Dave Gilson

Dave Gilson

Senior editor

Dave Gilson is a senior editor at Mother Jones. Read more of his stories, follow him on Twitter, or contact him.

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Dave Gilson is a senior editor at Mother Jones. Read more of his stories, follow him on Twitter, or contact him.

Chart: The Typical White Family Is 20 Times Wealthier Than the Typical Black Family

| Thu Oct. 2, 2014 6:00 AM EDT

We're still posting a new chart on the current state of income inequality every day over the next week. Yesterday's looked at how top tax rates dropped as top incomes rose.

Today, a closer look at how income inequality splits along racial lines. Whites' average household income is 56 percent larger than that of African Americans and 39 percent larger than that of Hispanics. But the discrepancy is even greater when it comes to wealth: The median white family holds nearly 20 times more assets than he median black family and 74 times more assets than the median Hispanic family.

Source: Income by race: US Census; wealth by race: Edward N. Wolff 

Illustrations and infographic design by Mattias Mackler​

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Chart: As Top Tax Rates Dropped, Top Incomes Soared

| Wed Oct. 1, 2014 6:00 AM EDT

We're still posting a new chart on the current state of income inequality every day over the next week. Yesterday's looked at how the top 1 percent of Americans have captured half of all income.

Today, let's talk taxes. In the past few years, we've heard a lot about overtaxed "job creators" and freeloading "takers." But consider this: As the income rates for the wealthiest have plunged, their incomes have shot up.

Source: Tax rates: The Tax Foundation; top incomes: Emmanuel Saez and Thomas Piketty (Excel

Illustrations and infographic design by Mattias Mackler​

Chart: Half of All Income Goes to the Top 10 Percent

| Tue Sep. 30, 2014 6:15 AM EDT

We'll be posting a new chart on the current state of income inequality every day for the next couple of weeks. Our last installment looked at stagnating middle-class incomes.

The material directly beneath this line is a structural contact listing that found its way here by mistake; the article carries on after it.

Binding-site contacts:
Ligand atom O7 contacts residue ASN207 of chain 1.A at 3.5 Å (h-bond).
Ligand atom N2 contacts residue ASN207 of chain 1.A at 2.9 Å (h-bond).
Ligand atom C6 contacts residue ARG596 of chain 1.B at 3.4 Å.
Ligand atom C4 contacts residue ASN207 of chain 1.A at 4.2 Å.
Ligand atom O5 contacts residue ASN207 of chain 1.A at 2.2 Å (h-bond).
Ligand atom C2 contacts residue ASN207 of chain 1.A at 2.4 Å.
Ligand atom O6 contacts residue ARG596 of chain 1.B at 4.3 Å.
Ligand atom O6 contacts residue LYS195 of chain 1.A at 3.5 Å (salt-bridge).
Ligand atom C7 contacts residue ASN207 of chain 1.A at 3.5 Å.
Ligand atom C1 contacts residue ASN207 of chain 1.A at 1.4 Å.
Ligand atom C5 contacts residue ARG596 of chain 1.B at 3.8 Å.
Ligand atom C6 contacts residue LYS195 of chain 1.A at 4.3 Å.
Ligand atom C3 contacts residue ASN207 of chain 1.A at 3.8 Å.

Today, we look at both sides of the income split and how they've traded places. For the first time in a century, the top 10 percent of Americans control more than half of all income. If this trend persists, predicts economist Thomas Piketty, their share will rise to 60 percent by 2030.

Source: Historic income share: World Top Incomes Database; future trend: Thomas Piketty (PDF)

Illustrations and infographic design by Mattias Mackler​

Chart: You're Working More But Earning Less

| Fri Sep. 26, 2014 6:00 AM EDT

We'll be posting a new chart on the current state of income inequality every day for the next couple of weeks. Yesterday's chart looked at the history of the 1 percent, from ancient Rome to today.

Today, another look at how middle-class incomes have been stuck in neutral while the rest of the economy has grown. In 2012, the median household income (adjusted for inflation) was the same as it was in 1996.

Sources: Household income: US Census; economic growth: St. Louis Fed; 1 percent: Emmanuel Saez and Thomas Piketty (Excel); corporate profits: St. Louis Fed 

Illustrations and infographic design by Mattias Mackler​

Chart: It's Never Been a Better Time to Be Rich

| Thu Sep. 25, 2014 6:00 AM EDT

We'll be posting a new chart on the current state of income inequality every day for the next couple of weeks. Yesterday's chart looked at how the richest of the rich have enjoyed massive income gains for decades.

But wait, you say, isn't that the way it's always been? Yes and no. It's never been a bad time to be rich in America. But some times have been a lot better. In fact, the best time may be now, especially when you consider the amount of total income controlled by the top 1 percent since colonial times (with ancient Rome thrown in for comparison):

Sources: Rome: Walter Scheidel and Steven J. Friesen; US in 1774 and 1860: Peter H. Lindert and Jeffrey G. Williamson; US in 1929-2012: World Top Incomes Database

Illustrations and infographic design by Mattias Mackler​

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